New York Islanders logoNew York Islanders

New York Islanders Finally Beginning to Get Secondary Scoring

Frans Nielsen after celebrating one of his goals against the Sabres
Frans Nielsen after celebrating one of his goals against the SabresBruce Bennett/Getty Images
Michael DeSantisSenior Analyst IFebruary 5, 2012

The New York Islanders are finally beginning to get much-needed secondary scoring on offense.

In fact, in their last two games, the Islanders only got one point from their top line, an assist by Kyle Okposo last night against the Buffalo Sabres.

In Ottawa a few nights ago, the Isles won 2-1 in overtime on goals by Matt Martin and Mark Eaton. Yes, Eaton finally broke his slump and played hero for the Isles.

Last night's result wasn't as good, though. The Isles jumped off to an early 3-1 lead, but blew it and lost in a shootout to the Sabres.

But the point is, the top line didn't score at all; it was all secondary scoring. Frans Nielsen had two goals and an assist.

The other goal was scored by Josh Bailey.

Only one member of the top line had a point, Kyle Okposo getting an assist on one of Nielsen's goals.

This is huge for an Islanders team that's been winning mostly with the production of John Tavares, Matt Moulson and Okposo, and the goaltending of Evgeni Nabokov as of late.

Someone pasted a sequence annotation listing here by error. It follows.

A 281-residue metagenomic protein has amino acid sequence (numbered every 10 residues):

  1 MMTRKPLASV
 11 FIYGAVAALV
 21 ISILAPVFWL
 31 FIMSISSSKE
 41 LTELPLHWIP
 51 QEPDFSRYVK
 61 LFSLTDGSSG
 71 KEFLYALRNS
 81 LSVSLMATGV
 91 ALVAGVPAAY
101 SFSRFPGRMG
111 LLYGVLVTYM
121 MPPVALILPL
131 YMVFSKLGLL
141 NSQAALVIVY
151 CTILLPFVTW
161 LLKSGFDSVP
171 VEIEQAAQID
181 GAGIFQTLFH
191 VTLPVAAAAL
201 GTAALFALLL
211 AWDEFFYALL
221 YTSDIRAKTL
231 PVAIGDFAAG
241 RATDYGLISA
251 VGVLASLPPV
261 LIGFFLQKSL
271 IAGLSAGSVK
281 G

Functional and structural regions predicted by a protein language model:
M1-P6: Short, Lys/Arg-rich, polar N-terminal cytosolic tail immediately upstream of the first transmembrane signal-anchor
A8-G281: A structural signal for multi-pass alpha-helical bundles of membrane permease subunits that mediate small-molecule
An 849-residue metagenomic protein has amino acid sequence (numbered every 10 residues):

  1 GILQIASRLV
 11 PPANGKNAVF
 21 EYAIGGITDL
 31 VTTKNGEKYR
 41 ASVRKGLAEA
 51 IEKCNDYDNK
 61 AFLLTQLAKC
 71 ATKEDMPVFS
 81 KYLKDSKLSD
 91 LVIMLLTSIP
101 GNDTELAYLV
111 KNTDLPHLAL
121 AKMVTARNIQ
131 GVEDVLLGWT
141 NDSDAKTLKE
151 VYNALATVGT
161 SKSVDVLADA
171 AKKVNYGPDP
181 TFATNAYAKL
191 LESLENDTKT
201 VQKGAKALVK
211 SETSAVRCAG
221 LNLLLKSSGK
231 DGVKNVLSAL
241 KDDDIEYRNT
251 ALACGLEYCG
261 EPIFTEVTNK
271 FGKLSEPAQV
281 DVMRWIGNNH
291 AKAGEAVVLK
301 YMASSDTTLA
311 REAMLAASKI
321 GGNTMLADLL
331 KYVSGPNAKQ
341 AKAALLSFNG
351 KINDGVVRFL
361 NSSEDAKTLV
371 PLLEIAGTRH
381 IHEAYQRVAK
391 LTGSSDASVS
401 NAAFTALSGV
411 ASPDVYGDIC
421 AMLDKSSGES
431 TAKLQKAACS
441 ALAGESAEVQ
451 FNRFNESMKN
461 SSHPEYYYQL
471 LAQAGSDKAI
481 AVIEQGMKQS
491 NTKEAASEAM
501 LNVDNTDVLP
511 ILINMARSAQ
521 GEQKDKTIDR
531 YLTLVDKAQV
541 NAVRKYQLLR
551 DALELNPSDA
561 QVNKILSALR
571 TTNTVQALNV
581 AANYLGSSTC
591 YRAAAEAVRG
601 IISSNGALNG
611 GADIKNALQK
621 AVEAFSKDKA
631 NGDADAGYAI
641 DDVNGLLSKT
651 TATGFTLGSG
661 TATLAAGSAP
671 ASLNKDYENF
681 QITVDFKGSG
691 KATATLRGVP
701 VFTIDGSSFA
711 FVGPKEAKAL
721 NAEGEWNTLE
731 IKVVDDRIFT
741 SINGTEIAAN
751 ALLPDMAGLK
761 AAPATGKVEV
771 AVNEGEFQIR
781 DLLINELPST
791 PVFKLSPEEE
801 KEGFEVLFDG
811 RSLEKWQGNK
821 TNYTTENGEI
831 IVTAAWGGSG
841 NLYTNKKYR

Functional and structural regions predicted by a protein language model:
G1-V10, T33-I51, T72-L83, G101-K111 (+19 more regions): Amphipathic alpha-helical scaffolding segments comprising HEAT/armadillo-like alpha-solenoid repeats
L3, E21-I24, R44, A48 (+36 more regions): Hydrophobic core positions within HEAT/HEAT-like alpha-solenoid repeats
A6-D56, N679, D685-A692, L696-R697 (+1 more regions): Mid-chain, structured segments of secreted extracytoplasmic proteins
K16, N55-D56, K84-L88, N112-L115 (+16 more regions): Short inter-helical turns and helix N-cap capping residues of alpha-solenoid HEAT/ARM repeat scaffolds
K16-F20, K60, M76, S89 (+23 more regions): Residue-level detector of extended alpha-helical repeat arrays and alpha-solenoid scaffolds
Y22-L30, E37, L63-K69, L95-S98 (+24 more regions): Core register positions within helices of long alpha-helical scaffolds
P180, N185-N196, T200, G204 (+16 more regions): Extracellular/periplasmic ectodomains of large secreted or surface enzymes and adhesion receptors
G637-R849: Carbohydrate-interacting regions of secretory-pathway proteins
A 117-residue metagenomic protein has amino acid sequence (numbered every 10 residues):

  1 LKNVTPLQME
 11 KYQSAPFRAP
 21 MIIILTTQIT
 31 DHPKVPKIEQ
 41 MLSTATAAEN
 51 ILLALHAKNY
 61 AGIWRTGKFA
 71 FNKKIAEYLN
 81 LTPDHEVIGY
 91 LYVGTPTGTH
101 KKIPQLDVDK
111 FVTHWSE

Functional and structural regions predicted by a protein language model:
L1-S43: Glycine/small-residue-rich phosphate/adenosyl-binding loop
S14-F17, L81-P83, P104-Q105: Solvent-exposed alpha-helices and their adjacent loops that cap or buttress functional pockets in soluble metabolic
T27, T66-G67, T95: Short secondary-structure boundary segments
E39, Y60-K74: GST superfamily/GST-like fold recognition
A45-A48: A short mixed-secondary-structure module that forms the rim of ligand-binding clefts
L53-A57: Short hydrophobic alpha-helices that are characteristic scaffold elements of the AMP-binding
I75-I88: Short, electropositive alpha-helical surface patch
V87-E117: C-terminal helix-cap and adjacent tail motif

And for an Isles team whose main concern has been its lack of secondary scoring, this is a huge step forward. The Islanders still have a chance—even if it's not a huge one—to make the playoffs.

Secondary scoring from guys like Nielsen, Bailey, Michael Grabner and Martin are going to be huge down the stretch.

Where can I comment?

Stay on your game

Latest news, insights, and forecasts on your teams across leagues.

Choose Teams
Get it on the App StoreGet it on Google Play

Real-time news for your teams right on your mobile device.

Copyright © 2017 Bleacher Report, Inc. Turner Broadcasting System, Inc. All Rights Reserved. is part of Bleacher Report – Turner Sports Network, part of the Turner Sports and Entertainment Network. Certain photos copyright © 2017 Getty Images. Any commercial use or distribution without the express written consent of Getty Images is strictly prohibited. AdChoices